The amount invested in retail real estate in Europe in Q2 topped €16 billion, maintaining the more than 30 percent year-on-year growth rate for the sector. The biggest increases in investment activity were in Germany and Norway with a number of large transactions driving this growth.
Over the last three quarters, investment in retail property has been around the €16 billion mark, this compares to a turnover of around €12 billion per quarter for the majority of 2014. The rate of growth in retail investment activity has been over 30 percent per annum for more than two years, bringing the 12 month total back close to its pre-crisis peak of €63 billion in the four quarters to Q1 2007.
The German market has been particularly strong over the last few years and retail investment turnover has exceeded €2 billion in eight of the last nine quarters. €3.1 billion of direct investment was recorded in Q2 2015. Investment in Germany was spread across a number of large transactions, including seven for more than €100 million. In addition, the Hudson Bay Company acquired department store group Kaufhof with assets totalling more than €2 billion.
Norway saw a sharp increase in activity on the back of Citycon’s acquisition of the Sketor portfolio with a gross asset value of €1.4 billion. A further €1.3 billion of retail transactions took place in H1 and as a result retail represented 45 percent of all Norwegian CRE investment for the first half of the year.
One of the more marked trends in the retail sector has been the greater level of investment activity from European REITs and listed property companies, both within their home markets and cross-border. They accounted for 27 percent of the total investment volume in H1, up from just 17 percent for the whole of 2014. As well as being more active buyers, European REITs are also becoming more active sellers of retail property in Europe. The last 18 months has seen them acquiring a total of €16.9 billion of retail assets and disposing of €16.4 billion. In both cases this is more than twice the level than in the previous 18 months.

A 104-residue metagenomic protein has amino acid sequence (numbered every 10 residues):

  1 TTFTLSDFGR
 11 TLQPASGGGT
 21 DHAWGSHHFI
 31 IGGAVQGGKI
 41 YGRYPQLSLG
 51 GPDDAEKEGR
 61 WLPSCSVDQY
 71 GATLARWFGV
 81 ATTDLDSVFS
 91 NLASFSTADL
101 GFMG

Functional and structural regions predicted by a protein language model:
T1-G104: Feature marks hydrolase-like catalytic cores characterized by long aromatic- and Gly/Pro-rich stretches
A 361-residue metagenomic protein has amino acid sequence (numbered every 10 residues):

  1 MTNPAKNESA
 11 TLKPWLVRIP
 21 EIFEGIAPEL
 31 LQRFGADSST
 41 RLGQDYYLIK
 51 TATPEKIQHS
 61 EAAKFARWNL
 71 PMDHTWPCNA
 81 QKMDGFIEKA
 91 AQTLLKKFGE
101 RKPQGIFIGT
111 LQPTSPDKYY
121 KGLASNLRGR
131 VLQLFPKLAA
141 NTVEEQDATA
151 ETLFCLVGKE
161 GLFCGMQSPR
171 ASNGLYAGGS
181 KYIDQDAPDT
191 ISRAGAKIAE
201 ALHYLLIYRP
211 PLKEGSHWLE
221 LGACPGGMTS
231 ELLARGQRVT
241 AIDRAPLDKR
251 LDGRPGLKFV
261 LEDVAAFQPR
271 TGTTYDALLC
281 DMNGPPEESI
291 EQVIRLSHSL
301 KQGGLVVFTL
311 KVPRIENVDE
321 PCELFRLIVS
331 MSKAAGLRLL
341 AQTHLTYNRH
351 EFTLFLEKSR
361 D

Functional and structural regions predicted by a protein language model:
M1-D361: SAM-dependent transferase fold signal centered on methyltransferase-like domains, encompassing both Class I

John Welham, Head of European Retail Investment, EMEA Capital Markets at CBRE, commented: “Investment into retail has been very strong throughout the first half of the year, with investors continuing their high activity levels from 2014. We are currently seeing a more balanced demand, for core and secondary assets, with yields for both continuing to move in. However, whilst prime and secondary yields have both come in, the gap between them remains significant – secondary has not recovered to the same extent that prime has.
“The portfolio market has been active throughout the first half of the year, particularly those with a mix of assets, providing good yield values when compared with interest rates. We expect the coming months to prove very strong with Q4 investment levels potentially rising above the previous peak of Q4 2014. Investors will also be turning their attention to markets with strong rental growth as markets such as London continue to rise in popularity.”
Valentin Gavrilov, Director of Research, СBRE in Russia, said: “from January to August 2015 investment into Russian retail properties amounted to $657 million, or 33 percent of the total. This is 3.4 times more compared to the volumes, invested in the same period of 2014. However, these figures should not be perceived as an indicator of growth of investment attractiveness of the retail segment. Firstly, the large share of investment was delivered by just two transactions: with the Gallery “Modny Sezon” and shopping and entertainment complex “Mosaic”. Secondly, consumer demand remains fairly weak: decline in retail sales in 2015 might exceed 8 percent.”
He added, “Nonetheless, significant decline in asset prices, which has occurred since the beginning of 2014, makes investments in retail properties very attractive for the investors, pursuing relatively risky strategies. It is also worth mentioning that the majority of retail properties, delivered before 2014, benefit from quite a low vacancy rate. We expect that investment activity in this segment will grow in line with appearance of signs of stabilization in real wages and recovery of consumer demand.”